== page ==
This is not the name of a military drill.
This term describes the progression of a focal seizure up the motor cortex of the brain.
The seizure slowly spreads along what I call the “motor strip.”
I do not need to look at a diagram to remember the order of its areas.
That is because Rose’s first big, thirty-minute seizure involved
a Jacksonian March.
I watched as the chin twitch turned into, blinking eyes.
Next, her hands pivoted down at the wrist.
Then her little arms pulled in toward her chest.
Her torso began rhythmically writhing .
Her legs bent up toward her body.
She was in a tight knot.
Even her toes were curled up.
Then she started turning blue, because she could not breathe.
The doctor on the phone instructed me to get Rose to a hospital, FAST.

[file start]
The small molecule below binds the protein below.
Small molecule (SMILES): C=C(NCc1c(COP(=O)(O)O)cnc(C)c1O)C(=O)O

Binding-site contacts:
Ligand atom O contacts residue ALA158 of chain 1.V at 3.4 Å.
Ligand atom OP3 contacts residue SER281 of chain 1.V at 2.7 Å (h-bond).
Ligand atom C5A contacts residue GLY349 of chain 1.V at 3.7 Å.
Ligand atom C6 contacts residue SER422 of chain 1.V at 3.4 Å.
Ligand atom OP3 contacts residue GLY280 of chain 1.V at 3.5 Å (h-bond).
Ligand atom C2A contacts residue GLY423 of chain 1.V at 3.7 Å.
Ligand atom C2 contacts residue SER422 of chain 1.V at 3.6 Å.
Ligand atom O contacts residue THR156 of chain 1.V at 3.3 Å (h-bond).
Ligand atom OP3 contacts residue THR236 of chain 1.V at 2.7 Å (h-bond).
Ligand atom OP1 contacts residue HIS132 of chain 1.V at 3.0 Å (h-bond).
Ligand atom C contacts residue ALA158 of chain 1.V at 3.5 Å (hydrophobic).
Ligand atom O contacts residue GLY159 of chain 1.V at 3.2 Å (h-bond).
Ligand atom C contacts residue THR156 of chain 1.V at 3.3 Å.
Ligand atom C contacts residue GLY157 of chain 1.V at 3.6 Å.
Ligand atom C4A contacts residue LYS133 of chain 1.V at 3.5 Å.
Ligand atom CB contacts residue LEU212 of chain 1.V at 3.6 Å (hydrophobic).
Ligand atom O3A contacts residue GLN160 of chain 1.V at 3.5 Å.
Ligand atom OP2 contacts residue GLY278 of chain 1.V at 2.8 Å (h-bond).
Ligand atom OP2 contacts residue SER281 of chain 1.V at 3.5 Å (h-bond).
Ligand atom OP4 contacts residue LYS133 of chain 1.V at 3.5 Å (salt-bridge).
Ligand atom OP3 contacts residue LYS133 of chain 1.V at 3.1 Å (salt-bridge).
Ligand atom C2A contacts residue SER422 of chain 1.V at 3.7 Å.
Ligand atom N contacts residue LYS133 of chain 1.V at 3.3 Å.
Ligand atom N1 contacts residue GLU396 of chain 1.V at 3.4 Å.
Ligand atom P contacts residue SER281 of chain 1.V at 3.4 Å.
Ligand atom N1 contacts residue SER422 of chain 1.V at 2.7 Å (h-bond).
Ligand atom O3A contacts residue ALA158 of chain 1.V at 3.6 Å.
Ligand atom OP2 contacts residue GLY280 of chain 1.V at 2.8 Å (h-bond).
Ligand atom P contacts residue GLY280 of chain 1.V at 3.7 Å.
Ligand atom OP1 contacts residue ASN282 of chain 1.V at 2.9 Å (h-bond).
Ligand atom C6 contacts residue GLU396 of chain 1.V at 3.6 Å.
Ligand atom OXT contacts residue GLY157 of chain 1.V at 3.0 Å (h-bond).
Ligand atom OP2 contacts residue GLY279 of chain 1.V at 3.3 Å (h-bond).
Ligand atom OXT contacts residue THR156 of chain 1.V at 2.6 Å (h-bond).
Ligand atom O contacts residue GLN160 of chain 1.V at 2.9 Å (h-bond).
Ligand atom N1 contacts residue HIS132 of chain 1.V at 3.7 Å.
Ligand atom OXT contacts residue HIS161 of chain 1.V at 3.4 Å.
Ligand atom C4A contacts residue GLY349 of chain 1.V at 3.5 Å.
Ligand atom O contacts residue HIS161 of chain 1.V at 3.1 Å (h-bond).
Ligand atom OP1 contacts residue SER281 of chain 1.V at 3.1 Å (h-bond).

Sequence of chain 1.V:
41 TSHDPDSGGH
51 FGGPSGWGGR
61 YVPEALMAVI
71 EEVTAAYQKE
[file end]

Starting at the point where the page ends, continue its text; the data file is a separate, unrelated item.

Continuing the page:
I carried this knot of a girl to the car.
When I placed her in her seat, she vomited and went limp.
The Jacksonian March was over.
Rose was four years old at the time.
This was the dramatic beginning of our journey with epilepsy.
She is twenty-six now.
She is the strongest person I know.
I pity the fool that makes fun of a person having a seizure if Rose is around.
I just hope she lets them live!
2 thoughts on “The Jacksonian March”
I was reading this when I noticed my mother-in-law is taking my son for a walk outside. I reminded her to take the “rescue medicine”. She was not keen but when she noticed how serious I am, she agreed. I hope we never get to use this medicine. Its one of the fears I carry with me. But thanks for writing this piece. It helps to visualise this situation in my head…
LikeLiked by 1 person
That’s why I’m here.